Recognizing that effective estate planning involves considering the client’s overall life situation, including health issues that might impact the estate or the well-being of beneficiaries.

Practical Considerations

While making a direct medical recommendation is outside their expertise, CEPs can provide clients with information on resources or suggest consulting with a healthcare professional about addiction treatment options.

In some situations, CEPs might discuss with clients the possibility of incorporating conditions related to health and treatment into their estate plans, such as trusts that require beneficiaries to seek treatment to access funds.

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Estate Planning as a Path to Recovery: Leveraging Treatment for Legacy Preservation

A Certified Estate Planner (CEP) can play a pivotal role in motivating a client to seek and complete treatment for substance use disorder (SUD), particularly by framing the conversation around the client’s financial well-being and the legacy they wish to leave.


  • Linking Treatment to Estate Goals: By demonstrating how SUD may jeopardize the client’s estate planning goals, such as preserving wealth for future generations or ensuring the stability of a family business, a CEP can motivate a client to seek treatment to safeguard their legacy.
  • Highlighting Financial Consequences: A CEP can outline the potential financial consequences of not addressing SUD, including the risk of diminishing estate value through erratic spending or legal troubles. This can motivate clients by showing the direct link between personal recovery and financial security.
  • Educating on the Impact on Beneficiaries: Discussing how SUD could affect the client’s ability to provide for their beneficiaries or influence the equitable distribution of assets can create a personal motivation for clients to pursue recovery.
  • Framing Recovery as an Investment: Treatment can be presented as an investment in the client’s future and the stability of their estate, similar to other financial investments made for long-term gain.

Incorporating Leverage for Treatment

  • Incentive Trusts: A CEP can suggest setting up an incentive trust that releases funds to the beneficiary (the client or a family member) contingent upon completing a treatment program, providing a financial incentive to seek and adhere to treatment.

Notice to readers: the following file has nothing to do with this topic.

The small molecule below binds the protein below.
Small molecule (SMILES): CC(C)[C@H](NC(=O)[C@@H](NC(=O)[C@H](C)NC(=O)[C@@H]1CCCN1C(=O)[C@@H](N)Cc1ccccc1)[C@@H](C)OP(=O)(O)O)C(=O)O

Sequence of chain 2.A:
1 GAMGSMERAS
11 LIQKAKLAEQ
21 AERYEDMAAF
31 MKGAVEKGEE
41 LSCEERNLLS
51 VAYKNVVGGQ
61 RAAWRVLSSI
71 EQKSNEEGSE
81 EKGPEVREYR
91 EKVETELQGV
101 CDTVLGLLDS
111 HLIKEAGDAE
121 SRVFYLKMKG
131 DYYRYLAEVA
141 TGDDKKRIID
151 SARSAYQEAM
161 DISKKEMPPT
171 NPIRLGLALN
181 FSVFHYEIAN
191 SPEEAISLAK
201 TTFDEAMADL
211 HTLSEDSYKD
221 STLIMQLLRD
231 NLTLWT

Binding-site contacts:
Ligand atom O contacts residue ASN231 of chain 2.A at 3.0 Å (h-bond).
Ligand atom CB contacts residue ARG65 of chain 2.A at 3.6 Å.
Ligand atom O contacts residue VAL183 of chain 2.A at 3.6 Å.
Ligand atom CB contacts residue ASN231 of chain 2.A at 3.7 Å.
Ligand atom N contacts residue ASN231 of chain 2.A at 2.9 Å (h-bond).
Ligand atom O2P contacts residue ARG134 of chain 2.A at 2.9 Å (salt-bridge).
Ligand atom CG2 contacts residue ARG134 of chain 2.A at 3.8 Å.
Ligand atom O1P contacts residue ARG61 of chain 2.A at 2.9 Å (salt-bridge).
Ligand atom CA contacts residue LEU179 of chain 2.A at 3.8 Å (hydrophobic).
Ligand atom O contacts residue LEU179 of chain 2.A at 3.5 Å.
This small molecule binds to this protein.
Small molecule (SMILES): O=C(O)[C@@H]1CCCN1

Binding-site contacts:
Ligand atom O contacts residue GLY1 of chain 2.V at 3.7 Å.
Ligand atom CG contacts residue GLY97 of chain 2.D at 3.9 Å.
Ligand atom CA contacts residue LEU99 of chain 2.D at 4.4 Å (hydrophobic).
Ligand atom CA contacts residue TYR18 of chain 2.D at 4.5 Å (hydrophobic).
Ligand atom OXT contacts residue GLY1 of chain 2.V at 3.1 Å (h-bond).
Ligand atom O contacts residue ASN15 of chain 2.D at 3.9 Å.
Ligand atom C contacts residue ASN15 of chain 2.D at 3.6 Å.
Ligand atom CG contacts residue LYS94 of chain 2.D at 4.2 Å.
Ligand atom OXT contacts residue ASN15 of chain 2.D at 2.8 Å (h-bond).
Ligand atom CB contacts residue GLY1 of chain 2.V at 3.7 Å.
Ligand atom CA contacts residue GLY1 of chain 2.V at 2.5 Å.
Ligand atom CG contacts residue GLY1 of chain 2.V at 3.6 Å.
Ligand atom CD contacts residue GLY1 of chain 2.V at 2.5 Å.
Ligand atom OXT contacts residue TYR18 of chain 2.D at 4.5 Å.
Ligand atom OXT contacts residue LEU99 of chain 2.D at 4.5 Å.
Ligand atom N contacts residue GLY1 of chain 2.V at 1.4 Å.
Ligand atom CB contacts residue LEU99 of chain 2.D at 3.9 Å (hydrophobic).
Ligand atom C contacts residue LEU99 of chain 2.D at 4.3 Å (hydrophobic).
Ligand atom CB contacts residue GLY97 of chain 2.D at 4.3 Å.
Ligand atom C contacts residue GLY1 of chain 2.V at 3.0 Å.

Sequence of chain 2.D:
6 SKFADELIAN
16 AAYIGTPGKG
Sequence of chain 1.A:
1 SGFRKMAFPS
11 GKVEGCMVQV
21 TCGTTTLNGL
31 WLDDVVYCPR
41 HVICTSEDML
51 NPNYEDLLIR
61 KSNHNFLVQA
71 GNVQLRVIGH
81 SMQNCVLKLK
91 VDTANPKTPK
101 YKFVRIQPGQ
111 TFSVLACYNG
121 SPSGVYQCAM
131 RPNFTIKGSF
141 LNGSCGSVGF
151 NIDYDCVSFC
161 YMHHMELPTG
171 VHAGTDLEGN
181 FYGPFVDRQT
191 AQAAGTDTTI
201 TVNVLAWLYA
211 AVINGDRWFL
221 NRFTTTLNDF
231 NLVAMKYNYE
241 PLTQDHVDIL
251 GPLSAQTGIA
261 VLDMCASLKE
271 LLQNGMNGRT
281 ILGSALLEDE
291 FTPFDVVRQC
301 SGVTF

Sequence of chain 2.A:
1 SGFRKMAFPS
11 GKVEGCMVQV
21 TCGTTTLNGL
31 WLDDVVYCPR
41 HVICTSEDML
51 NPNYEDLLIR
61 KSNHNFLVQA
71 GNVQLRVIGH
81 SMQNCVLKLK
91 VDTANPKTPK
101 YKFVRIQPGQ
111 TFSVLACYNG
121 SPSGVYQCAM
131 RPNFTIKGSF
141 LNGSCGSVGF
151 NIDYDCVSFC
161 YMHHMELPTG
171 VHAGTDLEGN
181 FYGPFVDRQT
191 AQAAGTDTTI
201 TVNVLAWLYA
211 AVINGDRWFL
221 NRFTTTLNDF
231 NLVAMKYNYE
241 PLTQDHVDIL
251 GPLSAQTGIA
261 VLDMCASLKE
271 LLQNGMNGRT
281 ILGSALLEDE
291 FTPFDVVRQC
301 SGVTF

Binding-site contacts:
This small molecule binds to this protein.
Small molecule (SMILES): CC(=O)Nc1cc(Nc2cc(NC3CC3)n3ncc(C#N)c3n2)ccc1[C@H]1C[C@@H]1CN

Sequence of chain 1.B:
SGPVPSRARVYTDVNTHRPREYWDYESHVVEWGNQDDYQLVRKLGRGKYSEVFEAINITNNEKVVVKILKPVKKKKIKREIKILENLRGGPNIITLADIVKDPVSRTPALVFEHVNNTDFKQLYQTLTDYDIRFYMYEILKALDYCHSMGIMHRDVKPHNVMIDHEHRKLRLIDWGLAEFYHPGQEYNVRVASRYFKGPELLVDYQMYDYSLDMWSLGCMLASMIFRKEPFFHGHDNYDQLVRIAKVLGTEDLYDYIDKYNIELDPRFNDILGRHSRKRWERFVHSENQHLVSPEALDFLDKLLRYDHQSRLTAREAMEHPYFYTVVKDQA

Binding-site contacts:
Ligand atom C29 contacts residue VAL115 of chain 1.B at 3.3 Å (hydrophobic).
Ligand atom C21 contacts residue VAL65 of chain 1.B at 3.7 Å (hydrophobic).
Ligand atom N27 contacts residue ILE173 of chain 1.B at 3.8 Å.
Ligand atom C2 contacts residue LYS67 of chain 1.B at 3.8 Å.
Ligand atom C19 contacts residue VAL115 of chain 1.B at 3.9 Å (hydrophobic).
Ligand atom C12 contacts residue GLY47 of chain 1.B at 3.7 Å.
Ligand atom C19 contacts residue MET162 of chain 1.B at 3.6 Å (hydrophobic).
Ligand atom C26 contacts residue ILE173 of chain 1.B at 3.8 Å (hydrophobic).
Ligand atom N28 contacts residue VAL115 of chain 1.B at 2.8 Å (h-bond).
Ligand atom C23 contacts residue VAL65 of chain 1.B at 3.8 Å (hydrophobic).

• Conditional Gifts or Inheritances: For clients planning their estate, incorporating conditions related to treatment and recovery within their will or estate plan can serve as leverage, making access to certain assets or inheritances dependent on undergoing treatment.
  • Estate Plan Reviews: Offering regular estate plan reviews as a follow-up mechanism can serve as leverage, ensuring the client remains committed to their recovery journey while maintaining their estate planning objectives.
  • Collaboration with Other Professionals: By collaborating with addiction specialists or financial counselors specializing in recovery, a CEP can ensure that the client receives comprehensive support, making treatment more approachable.
  • Family Meetings: Facilitating family meetings to discuss the estate plan and the importance of the client’s health in securing the family’s future can mobilize family support as leverage for the client to undertake and complete treatment.

Through these strategies, a CEP can effectively motivate a client to pursue treatment by connecting it to their financial and legacy concerns, using the preservation of their estate and the well-being of their beneficiaries as compelling reasons for recovery.

Asking the Right Questions

Considering Long-Term Treatment for Your Client

The Need to Act

What are the circumstances?

What are the circumstances under which you may refer a person to long-term, chronic addiction treatment? What are you observing that informs you of the need to act?

Fiduciary Duty

What Is Your Professional Responsibility?

Do you have a moral or fiduciary responsibility to make a recommendation for long–term chronic addiction treatment for your client?

Motivation for Completing Treatment

What can be leveraged to motivate the client?

What motivation for treatment might you be able to create as a trusted professional serving a family’s best interest? How might you incorporate leverage for the client to go and complete treatment?

How Do I Know If My Loved One is a Fit for Burning Tree Ranch?

Answer a Few Short Questions

Authentic Long-Term Treatment

Burning Tree specializes in treatment for Chronic Relapse

We understand the complex, multi-faceted issues many of our families face when it comes to addiction. The circumstances of long-term residential treatment allow us to create a treatment program unlike anything else in the world.

Operating outside the limitations of a traditional 30, 60 or 90-day format, Burning Tree adheres to progress-based metrics that inform the clinical treatment team of the unique mental, emotional and spiritual needs of the individual.

We are the only treatment center in the United States that combines time-intensive residential treatment with a therapeutically coordinated aftercare program focused singularly on the treatment of chronic relapsers.

Burning Tree is a World-Renown Organization